Nothing feels better after a tough workout than getting your post-workout protein, then stretching out on the sofa to just chill out for a bit, right? Before you get too comfortable, read on.
If you're into strength training, you know that you need to consume protein after a workout for your muscles to get the essential amino acids (EAAs)—especially leucine—they need to recover and grow. In a recent study, Dutch researchers set out to see what can reduce the amount of EAAs available to muscle tissue in the "anabolic window" following a post-workout meal.
At the beginning of the study, the researchers considered other factors that can reduce absorption of EAAs. The form of protein plays a big role: Fast-digesting whey gets more EAAs to muscles than slower-digesting casein. Absorption also depends on when the meal is consumed, how much is consumed, how much EAA the meal contains, what macros are in the meal, how the meal is prepared—even how the food is chewed. All these factors can affect EAA absorption.
The goal of the study was to see if something as simple as body position could affect this process, too. The researchers enlisted the help of eight healthy young men, who refrained from alcohol consumption and strenuous physical activity for two days prior to each test, then fasted overnight before the test. Their blood was tested the next morning and they were all given a protein drink.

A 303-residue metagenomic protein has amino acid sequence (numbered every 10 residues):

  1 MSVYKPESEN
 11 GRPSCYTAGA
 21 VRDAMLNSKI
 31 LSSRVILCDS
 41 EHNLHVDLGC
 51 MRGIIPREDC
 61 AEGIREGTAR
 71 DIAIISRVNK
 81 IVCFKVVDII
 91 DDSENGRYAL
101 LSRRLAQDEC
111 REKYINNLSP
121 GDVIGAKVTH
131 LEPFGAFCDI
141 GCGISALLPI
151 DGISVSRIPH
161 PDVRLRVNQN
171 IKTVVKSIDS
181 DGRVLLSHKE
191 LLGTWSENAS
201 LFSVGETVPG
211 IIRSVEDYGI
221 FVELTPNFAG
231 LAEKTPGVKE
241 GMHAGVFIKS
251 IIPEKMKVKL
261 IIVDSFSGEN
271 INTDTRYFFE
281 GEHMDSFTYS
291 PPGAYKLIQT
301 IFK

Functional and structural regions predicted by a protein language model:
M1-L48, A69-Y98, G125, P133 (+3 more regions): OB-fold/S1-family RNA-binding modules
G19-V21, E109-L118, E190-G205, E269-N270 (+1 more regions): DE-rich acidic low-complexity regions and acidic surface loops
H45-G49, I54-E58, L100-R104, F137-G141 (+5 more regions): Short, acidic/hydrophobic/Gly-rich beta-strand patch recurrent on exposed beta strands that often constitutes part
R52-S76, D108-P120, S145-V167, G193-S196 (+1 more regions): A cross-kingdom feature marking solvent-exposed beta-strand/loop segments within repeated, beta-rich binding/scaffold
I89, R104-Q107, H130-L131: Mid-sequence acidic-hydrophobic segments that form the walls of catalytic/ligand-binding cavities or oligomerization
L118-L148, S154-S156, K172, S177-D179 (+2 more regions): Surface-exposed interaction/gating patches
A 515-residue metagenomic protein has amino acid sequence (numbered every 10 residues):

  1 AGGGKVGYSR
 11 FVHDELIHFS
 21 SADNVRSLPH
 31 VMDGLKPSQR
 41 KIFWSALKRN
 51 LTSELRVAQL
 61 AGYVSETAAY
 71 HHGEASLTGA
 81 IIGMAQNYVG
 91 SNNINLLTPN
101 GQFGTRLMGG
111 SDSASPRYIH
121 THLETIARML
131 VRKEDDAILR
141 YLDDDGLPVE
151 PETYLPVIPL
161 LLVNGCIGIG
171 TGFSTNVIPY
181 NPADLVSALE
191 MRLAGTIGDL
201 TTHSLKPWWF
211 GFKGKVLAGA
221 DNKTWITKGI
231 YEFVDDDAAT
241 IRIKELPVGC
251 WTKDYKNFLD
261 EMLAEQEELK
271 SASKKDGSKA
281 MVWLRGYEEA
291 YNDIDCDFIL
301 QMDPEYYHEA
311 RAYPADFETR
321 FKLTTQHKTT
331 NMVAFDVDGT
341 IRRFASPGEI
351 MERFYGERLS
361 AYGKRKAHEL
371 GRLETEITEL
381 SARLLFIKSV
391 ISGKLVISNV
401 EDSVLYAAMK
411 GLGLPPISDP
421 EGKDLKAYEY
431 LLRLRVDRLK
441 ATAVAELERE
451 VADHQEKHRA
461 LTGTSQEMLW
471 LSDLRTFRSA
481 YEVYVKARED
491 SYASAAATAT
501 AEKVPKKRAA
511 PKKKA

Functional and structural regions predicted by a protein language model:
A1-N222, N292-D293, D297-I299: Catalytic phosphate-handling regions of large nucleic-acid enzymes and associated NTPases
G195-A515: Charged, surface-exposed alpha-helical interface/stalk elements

After consuming the drink, four of the young men sat in a chair, while the other four reclined on a bed with their heads about 20 degrees below their feet. All of the participants' blood was tested every 15 minutes for the next 4 hours. This test was repeated once a day for 14 days.
At the end of the study, the researchers concluded that the men who reclined after the meal had significantly lower concentrations of EEAs in their bloodstreams than the participants in upright positions. This is important to strength trainers because in that post-workout anabolic window, muscle's ability to repair and grow depends on how much of the right nutrients it receives.
As to why this is so, the researchers pointed to published computer modeling studies that showed how much harder it is for the contents of your stomach to continue moving down the digestive tract when you're lying down.
It's not unreasonable to think that, after a hard workout, you're doing your body a favor by just lying back, sipping your post-workout drink, and letting your body relax and absorb all that goodness. Resist that temptation—at least until your anabolic window has closed.
- Holwerda, A. M., Lenaerts, K., Bierau, J., & van Loon, L. J. (2016). Nutrients, 8(4), 221.